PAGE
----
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Justin Sanchez

Enjoying yourself on the way to 300

Play it safe. Give yourself the best shot at leaving with something.

01/28/2016 by Justin Sanchez

Hey again, everyone, I know that it's been quite a while since I've written an article but I promise not to disappoint! This will be an informational article on how to enjoy yourself as you cruise your way to 300 as I know many experienced players plan to do this year. Last season, I accumulated 300 Championship Points in ten total tournaments, with zero playtesting or stress. I learned many things playing in tournaments last year that I had not learned in my past couple seasons of competitive Pokémon and I hope that some of the things I learned can help you as well!

To start this off, I want to mention many of the wonderful things that Pokémon players got to experience last year. For the first time, I think we can all say that the Championship Point system was finally where it needed to be to be an effective system for a World Championships invitation. With the split of a Day 1 invite and a Day 2 invite, it truly showcased both players who were the best or who tried the hardest by attending enough events to accumulate points that got them into the top sixteen of their countries cutoff. On the other hand, Day 1 allowed in enough competition to where the best players and deckbuilders in the room would leave with a Day 2 invitation. Not to mention the crazy amount of Pokémon tournaments held last year! The game is simply growing at a faster and better pace than any of us could have imagined. Maybe it's the increased prize structure or the lax nature of our competitive scene, all I know is that whatever we're doing is working. With that being said, it was just announced that this season will basically be a copycat of last season. Don't fix what works, right? I think that's about right. There isn't much to be said in a negative manner about last season.  

But that season is over and we're on to a new one. Tournaments have already started kicking off all over the U.S., and players are competing their hearts out for that heralded Worlds Invitation. But there are some of us who are simply too busy to drive one to four hours every weekend to attend two city championships. Taking off work that many weekends in a row is absolutely a problem for any of us who currently aren't working a 9-5 Monday through Friday job and must work weekends primarily, so you need to make your tournament experiences count. Luckily, after last season, I did learn some tips that might help you make the best of your limited season.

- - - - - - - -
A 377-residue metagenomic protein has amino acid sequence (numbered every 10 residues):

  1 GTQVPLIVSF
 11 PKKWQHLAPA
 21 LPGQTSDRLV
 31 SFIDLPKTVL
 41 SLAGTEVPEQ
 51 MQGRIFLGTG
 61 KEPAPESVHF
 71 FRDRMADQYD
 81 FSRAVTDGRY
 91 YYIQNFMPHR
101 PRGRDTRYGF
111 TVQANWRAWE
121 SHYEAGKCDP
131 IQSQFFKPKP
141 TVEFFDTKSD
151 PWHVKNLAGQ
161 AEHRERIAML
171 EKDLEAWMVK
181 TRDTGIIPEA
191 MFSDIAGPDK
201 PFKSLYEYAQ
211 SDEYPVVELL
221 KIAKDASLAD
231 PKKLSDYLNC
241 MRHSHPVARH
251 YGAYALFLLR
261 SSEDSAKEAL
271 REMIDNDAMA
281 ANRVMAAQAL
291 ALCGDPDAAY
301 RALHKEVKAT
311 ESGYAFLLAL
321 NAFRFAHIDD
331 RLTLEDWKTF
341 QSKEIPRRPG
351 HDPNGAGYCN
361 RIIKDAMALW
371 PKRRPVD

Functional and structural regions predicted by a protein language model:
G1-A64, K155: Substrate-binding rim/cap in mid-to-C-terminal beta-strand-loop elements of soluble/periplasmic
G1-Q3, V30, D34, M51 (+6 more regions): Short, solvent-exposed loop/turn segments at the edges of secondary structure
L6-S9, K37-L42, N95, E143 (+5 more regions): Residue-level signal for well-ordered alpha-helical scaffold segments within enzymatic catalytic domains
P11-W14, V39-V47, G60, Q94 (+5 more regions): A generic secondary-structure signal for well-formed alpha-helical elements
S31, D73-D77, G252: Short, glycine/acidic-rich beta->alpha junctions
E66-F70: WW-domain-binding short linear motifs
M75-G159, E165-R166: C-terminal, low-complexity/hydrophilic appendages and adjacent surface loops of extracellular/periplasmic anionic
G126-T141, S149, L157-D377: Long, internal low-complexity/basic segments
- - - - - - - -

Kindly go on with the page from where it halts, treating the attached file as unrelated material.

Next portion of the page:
Going into last year, I started off with a second place at a League Challenge on a random Sunday. I made my deck choice solely off the fact that I simply wanted to place high, even if it meant not winning the tournament. I have always believed that there are decks that will give you a better shot at doing well in a tournament, but will lower your odds of winning said tournament. Typically, I find that the safer choices are always brought down towards the end by a counter, often one of the lucky people who made a risky choice and made it through thanks to matchups. In my opinion, these are the people with the best odds of leaving champion. Now, yes, you can top 8 one cities and top 4 the other, gaining the same amount of championship points as the guy who did poorly at one cities and won the other. But you are maximizing your chances of getting any points by playing it safe, and you could even end up winning with a little luck on your side. 


Play it safe. Give yourself the best shot at leaving with something. 

What decks even give you the best shot at doing well? This year and the last, Yveltal is the answer. It always executes its strategy even with a poor hand and it also gives you a chance to stay in games with proper play. Frank Diaz showed everyone on stream just what kind of window Yveltal decks give you for skillful play. I played Yveltal at basically every tournament I attended last year minus the World Championships, and funny enough that is one of the few tournaments I did not get Championship Points from. Making smart metagame choices is another big factor in always doing well. If you show up to a 20-player Cities with Yveltal and five of the best players are playing Manectric, it's not a wise choice to play the deck. Always keep a second deck choice in mind when you are limited to the number of tournaments you can play. Now, I’m not saying to switch from a deck if one or two people are playing something to beat you. One example of me sticking with my choice despite knowing that someone was playing a counter to me would be at a cities that I made top 4 at last year, where a friend of mine was playing straight Mega Manectric while I was playing Yveltal. There was tons of Donphan in the room, so I just trusted that the Donphan decks would knock him out before he got a chance to play me, and fortunately I was right.


Think about Pokemon when you get a chance.